Album Reviews

Moon Duo – Shadow Of The Sun

(Sacred Bones) UK release date: 2 March 2015

Moon Duo - Shadow Of The Sun In a land far, far away lies a musical haven known by the mystical name of Portland-Oregon and therein resides a wizard known as Ripley. Ripley shares his existence with his partner, the equally mysterious Sanae Yamada and together they formed a presence in their new world after travelling to Earth from another dimension where magical psychedelic splendour was abound, giving their identity a name as they sought sanctuary in pastures new – Moon Duo.

2010 AD saw the extra-terrestrial beings unleash their spiritual, synthesised space-rock EP debut on an unsuspecting world, blending seamlessly into their new surroundings by carefully naming their creations so as not to arouse suspicion amongst the human race of their true identity. Their repetitive, mind-altering drone appeared under titles like Motorcycle, I Love You and In The Trees, calling the four-track collection Escape, a reflective clue as to the reasoning behind their relocation to our planet, perhaps.

First album Mazes followed in 2011 before the masterfully formed Circles solidified their legacy in 2012, the intoxicating opener Sleepwalker being but one highlight in a collection of many star-filled trips to galaxies previously unknown to man. Ripley’s first dawn had occurred not with Sanae Yamada but with other earthlings under the guise of Wooden Shjips, a collective that continues to produce more pummelling, space-rock drone adjacently to Moon Duo, this time with more emphasis on the wizard’s majestic ability to wield his axe of splendour.

Moon Duo, though, have always favoured the electronic trappings of their new world, mixing them with cosmic sounds only they – or mere mortals lured into the trappings of LSD and other mind-altering drugs – could have experienced on their intergalactic travels. But for their latest offering, the lunar couple start to utilise Ripley’s dextrous ability more freely as they veer their ship of psychedelia towards that of Wooden Shjips.

The eerily atmospheric Night Beat ticks along at unrelenting pace, a canvas of electronica creating a vision of space and robotic, automaton life through its repetitiveness. Ripley’s hushed, often indecipherable lyrics that could be speaking any language of the universe float ghostly overhead before a mesmerising keyboard solo takes shape and then the wizard conjures his darkest spell for a soaring solo of his own. The three-chord majority of Free The Skull again blends the electronics with incessant electric buzz for a slower, menacing effort, this time the mystical axe threatening to wreak havoc as it twists and turns in a psychedelic haze of freestyle. In A Cloud creates a vision of floating in space with peppered bursts of Ripley magnificence and joint vocals whilst Zero takes on the appearance of early 1980s synth-pop, perhaps even Ultravox maestro Billy Currie’s abduction took place for its construction. The seven-minute Ice then pushes the boundaries of durability even further, a captivating pulsing beat again joined by freestyle soloing.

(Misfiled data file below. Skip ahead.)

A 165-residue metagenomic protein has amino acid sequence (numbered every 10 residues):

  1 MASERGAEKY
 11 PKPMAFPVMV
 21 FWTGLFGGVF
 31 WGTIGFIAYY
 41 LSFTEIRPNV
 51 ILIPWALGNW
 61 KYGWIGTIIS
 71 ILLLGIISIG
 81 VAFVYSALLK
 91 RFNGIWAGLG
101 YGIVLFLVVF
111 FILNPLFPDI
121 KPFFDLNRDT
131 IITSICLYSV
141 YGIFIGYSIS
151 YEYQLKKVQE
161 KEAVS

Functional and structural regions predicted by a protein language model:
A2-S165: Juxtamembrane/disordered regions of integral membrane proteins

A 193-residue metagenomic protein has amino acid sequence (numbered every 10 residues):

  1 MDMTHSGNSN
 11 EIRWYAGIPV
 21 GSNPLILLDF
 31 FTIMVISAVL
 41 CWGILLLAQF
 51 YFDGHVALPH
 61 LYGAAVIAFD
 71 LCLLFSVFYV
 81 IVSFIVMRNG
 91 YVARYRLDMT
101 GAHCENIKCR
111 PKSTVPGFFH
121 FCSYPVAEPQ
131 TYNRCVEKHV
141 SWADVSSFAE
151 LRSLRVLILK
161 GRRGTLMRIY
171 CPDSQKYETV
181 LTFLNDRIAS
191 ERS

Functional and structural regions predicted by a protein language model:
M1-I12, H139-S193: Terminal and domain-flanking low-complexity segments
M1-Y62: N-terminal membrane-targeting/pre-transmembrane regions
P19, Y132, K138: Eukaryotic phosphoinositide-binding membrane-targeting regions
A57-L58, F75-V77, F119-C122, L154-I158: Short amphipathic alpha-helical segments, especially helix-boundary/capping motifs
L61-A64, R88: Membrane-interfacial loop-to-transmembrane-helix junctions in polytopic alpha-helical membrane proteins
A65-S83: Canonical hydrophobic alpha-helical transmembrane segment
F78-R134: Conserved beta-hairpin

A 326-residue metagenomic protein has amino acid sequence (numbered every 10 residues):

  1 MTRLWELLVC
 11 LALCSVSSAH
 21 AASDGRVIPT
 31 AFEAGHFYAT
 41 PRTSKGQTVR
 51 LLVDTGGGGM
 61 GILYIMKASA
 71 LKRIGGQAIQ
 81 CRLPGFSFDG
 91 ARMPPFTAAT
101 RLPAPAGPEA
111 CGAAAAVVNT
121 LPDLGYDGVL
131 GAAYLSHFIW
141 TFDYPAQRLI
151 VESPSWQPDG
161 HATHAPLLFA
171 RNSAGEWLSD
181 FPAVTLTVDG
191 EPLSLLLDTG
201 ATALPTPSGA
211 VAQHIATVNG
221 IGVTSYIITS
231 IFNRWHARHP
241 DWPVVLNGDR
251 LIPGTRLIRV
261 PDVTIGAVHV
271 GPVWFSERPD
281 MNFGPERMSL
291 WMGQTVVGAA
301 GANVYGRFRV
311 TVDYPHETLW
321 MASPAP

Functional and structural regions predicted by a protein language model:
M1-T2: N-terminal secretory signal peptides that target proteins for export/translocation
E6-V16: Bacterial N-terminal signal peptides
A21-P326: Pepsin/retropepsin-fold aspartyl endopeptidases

When the mythical beings mould their own intoxicating space-laced sounds with the traditional rock known to earthlings though, they thrill, perhaps due to new recruit, Master of the Sticks John Jeffrey. Album opener Wilding is similar to Sleepwalker, a driving up-tempo rhythm belts out before Ripley’s lyrics take their usual, lazily uttered shape alongside enthusiastic percussion and the wizard’s delicious noodlings for an invigorating listen. Single Animal blends minor chords synonymous with Ladytron, racing axe and thunderous pounding for a short, sharp burst of adrenalin but best of all is the sonic delight Slow Down Low. Its staccato, electric-shock keyboard two-chord structure blends with buzzing axe and tortured vocals; a simple yet stunning keyboard solo and axe freestyling from the wizard then paint a picture we can only relate to the jaw-dropping photography that our own Hubble telescope has transmitted back home.

Shadow Of The Sun marks another triumph for the rapidly becoming essential Moon Duo, or Moon Trio as they should now be known. Let’s hope these beings never feel the need to return to their own universe and instead continue to enhance our own for many years to come.

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More on Moon Duo
Moon Duo – Stars Are The Light
Moon Duo @ Purcell Room, London
Moon Duo – Occult Architecture Vol 1
Moon Duo – Shadow Of The Sun
Moon Duo – Circles